How do you know your financial advice is suitable?
Advice Processes & Best Practice Advice & Compliance & Financial Advice & Financial Planning

How do you know your financial advice is suitable?

February 9, 2024

by Tony Vidler  CFP logo   CLU logo  ChFC logo

Knowing that your financial advice is suitable for a client is something that every professional adviser is willing to attest to, but proving it when challenged can be incredibly dificult.

Advisers are increasingly being challenged and therefore seeking assurance that their practices are robust and will withstand such scrutiny.  Whether that scrutiny is a client complaint or a regulatory audit, or even a second opinion being provided by a peer to the same client, the question lurking at the back of the mind is

“How does my advice look?”

As practice and oversight standards continue to evolve there is doubt or confusion around how the suitability of specific advice to a client could be assessed by a critic at a much later date who is operating with the benefit of hindsight (and often more data and facts than the adviser might have originally had at the time of providing the financial advice).

So let’s look at an area of the financial advice spectrum which gets more challenges than most: investment advice.

If the investment advice was reviewed at a later date by an independent and qualified observer they would look to the following points:

  • is the advice consistent with prevailing academic consensus?
  • is the advice, or recommendations, based upon research and analysis?
  • does the desirability of diversification or risk profiling match the recommendation?
  • what is the nature of existing investments and property, and is that consistent with the stated risk profile?  If not, why not?
  • has the need to maintain real value of the capital base been considered, and what assumptions or calculations underpin it?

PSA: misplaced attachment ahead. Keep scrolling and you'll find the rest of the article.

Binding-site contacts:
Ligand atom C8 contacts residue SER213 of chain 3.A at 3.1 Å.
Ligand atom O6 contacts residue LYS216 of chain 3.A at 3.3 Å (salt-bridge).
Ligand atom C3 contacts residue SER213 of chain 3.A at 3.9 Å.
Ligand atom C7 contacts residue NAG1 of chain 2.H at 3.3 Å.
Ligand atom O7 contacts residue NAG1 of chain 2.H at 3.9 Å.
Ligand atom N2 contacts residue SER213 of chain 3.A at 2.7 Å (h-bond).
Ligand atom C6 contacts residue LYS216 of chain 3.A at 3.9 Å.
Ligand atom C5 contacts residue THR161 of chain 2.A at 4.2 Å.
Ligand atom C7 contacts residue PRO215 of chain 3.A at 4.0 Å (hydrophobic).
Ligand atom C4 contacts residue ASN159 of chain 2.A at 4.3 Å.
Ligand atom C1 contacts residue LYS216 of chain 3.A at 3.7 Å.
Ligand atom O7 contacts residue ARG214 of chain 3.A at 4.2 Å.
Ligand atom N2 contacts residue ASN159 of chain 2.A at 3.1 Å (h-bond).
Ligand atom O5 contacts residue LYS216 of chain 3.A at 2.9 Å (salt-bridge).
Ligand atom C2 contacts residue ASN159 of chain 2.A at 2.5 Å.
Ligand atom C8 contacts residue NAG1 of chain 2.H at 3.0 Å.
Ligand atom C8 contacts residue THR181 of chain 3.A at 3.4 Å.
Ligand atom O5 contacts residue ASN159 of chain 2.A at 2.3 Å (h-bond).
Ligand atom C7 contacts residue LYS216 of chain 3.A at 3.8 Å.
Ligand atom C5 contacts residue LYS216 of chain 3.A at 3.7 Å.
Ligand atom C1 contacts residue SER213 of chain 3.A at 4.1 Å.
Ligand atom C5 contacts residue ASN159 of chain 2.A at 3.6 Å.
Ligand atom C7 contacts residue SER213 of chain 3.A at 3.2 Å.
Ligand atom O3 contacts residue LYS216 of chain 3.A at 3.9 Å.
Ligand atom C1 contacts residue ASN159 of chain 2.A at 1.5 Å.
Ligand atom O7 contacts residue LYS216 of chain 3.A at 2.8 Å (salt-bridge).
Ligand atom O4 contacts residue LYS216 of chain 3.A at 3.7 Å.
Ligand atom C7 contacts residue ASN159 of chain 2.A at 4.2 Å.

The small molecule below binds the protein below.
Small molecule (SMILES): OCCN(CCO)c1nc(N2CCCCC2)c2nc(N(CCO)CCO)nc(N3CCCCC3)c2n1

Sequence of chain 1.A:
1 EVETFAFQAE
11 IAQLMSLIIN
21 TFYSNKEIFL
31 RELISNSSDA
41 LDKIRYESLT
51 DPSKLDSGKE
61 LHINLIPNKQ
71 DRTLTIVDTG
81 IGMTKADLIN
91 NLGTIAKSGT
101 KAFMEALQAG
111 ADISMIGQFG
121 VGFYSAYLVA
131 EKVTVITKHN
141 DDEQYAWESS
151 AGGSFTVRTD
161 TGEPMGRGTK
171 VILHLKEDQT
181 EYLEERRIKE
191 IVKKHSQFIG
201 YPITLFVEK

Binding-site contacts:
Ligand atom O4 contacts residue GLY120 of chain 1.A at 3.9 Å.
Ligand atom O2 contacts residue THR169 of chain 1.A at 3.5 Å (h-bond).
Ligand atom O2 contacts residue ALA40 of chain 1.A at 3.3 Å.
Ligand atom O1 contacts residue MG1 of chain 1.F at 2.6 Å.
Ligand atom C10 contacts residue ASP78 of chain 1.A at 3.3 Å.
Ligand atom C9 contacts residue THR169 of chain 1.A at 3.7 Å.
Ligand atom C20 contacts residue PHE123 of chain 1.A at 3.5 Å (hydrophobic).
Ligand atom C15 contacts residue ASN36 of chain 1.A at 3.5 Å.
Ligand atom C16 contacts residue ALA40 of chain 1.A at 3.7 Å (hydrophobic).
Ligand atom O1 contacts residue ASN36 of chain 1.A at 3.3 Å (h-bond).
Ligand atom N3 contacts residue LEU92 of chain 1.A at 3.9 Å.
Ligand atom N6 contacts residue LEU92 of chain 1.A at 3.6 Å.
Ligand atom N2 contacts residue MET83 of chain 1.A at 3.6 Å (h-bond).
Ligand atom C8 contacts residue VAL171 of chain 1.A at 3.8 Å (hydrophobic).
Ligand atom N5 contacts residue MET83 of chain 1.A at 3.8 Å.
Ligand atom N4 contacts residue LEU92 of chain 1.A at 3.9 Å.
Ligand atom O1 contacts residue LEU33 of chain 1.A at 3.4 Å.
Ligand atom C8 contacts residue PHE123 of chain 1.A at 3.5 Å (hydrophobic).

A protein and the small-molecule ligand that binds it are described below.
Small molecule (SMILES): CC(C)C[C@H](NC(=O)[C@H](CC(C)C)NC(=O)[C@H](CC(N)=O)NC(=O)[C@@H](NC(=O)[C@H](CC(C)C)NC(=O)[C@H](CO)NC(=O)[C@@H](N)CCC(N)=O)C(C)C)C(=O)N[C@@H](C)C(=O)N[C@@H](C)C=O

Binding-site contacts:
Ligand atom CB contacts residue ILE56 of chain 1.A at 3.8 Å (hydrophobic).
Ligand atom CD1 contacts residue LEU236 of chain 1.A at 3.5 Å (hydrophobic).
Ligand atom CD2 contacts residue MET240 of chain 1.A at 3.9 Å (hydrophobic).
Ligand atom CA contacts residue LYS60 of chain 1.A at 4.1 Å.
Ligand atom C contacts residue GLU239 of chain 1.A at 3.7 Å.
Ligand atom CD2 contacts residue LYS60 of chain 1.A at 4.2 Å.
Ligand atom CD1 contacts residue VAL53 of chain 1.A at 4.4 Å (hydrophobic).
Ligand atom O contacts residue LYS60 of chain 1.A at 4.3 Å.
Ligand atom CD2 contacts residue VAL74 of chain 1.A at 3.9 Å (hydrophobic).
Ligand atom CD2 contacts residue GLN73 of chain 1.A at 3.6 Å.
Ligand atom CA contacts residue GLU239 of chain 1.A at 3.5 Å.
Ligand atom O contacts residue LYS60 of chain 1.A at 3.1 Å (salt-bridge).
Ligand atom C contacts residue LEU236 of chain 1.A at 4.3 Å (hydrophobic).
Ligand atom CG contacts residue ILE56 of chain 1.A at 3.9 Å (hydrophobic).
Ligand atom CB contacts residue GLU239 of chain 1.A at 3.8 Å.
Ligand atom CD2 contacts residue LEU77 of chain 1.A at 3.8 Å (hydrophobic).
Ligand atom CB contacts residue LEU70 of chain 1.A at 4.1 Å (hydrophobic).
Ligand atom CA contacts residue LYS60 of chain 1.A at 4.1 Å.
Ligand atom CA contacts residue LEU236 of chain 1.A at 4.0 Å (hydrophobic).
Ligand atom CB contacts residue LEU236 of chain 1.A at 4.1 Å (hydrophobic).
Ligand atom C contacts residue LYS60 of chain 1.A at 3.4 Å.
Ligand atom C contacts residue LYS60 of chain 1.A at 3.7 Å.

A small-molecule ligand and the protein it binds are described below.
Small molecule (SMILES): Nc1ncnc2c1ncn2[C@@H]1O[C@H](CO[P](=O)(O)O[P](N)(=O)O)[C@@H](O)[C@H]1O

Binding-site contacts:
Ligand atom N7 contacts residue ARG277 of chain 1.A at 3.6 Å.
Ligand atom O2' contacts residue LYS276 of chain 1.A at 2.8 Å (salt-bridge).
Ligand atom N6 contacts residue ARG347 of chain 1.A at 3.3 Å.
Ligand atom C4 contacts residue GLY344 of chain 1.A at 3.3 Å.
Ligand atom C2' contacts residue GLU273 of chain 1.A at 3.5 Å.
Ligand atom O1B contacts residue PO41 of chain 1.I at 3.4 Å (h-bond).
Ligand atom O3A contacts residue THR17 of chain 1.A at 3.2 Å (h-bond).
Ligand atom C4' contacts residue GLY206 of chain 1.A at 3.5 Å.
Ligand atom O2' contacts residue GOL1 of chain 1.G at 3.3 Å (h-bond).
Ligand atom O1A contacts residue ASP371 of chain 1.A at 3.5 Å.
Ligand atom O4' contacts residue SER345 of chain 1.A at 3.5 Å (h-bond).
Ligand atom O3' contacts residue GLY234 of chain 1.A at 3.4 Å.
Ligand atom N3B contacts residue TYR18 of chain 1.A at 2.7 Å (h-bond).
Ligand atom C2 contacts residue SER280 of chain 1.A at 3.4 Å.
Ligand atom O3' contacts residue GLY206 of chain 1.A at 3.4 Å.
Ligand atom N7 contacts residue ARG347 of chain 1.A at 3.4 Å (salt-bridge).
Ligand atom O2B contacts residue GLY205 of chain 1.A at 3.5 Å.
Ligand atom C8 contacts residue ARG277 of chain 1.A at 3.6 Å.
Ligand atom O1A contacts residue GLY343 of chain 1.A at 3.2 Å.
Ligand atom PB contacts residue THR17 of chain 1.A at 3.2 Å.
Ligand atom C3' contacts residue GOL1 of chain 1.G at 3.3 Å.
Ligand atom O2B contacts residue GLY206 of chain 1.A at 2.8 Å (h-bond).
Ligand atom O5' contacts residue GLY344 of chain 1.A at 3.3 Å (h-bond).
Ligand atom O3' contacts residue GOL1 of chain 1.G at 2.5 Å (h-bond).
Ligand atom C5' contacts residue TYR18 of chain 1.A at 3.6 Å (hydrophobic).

• have the risk of capital losses or depreciation been fully considered and explained?
  • has the potential for capital appreciation been considered, and is it reasonable and prudent?
  • what are the likely (actual) income returns?
  • does the length of the term of proposed investments match the investors requirements, and is there sufficient flexibility to adapt without unreasonable cost or delay?
  • is the ownership structure appropriate, and have all existing ownership entities been captured and considered?
  • have liquidity issues been fully considered?
  • are their specific tax liabilities or advantages which are material to the recommendation?  If so, what impact would a change in the taxation position have upon the recommendation?


The list could go on and become ridiculously exhaustive of course, but the key point is that when it comes to assessing “suitability” of any particular piece of professional advice we are no longer giving great weight to to behavioural or process matters. The emphasis shifts almost entirely to establishing relevance of the specific recommendations to a specific set of circumstances.

The criteria by which the relevance is assessed is whether prudent and responsible analysis has been performed to ensure recommendations are most likely to achieve the clients objectives.

This is where it becomes imperative that practitioners actually really understand what constitutes a reasonable “duty of care” when dealing with clients affairs.  Regardless of the nuances of between “fiduciary duty” or “best interests” of a client or “clients interests first” (& whichever version might apply to any individual adviser) the test for suitability will be fundamentally the same.

The real testing area for any specific piece of advice for any given client will swing on “suitability”, and in order to ensure the suitability standard is met there does need to be some robust thinking, analysis and scenario planning underpinning the advice – and the compliance or documentation obligations really are just about ensuring that this is evidenced.

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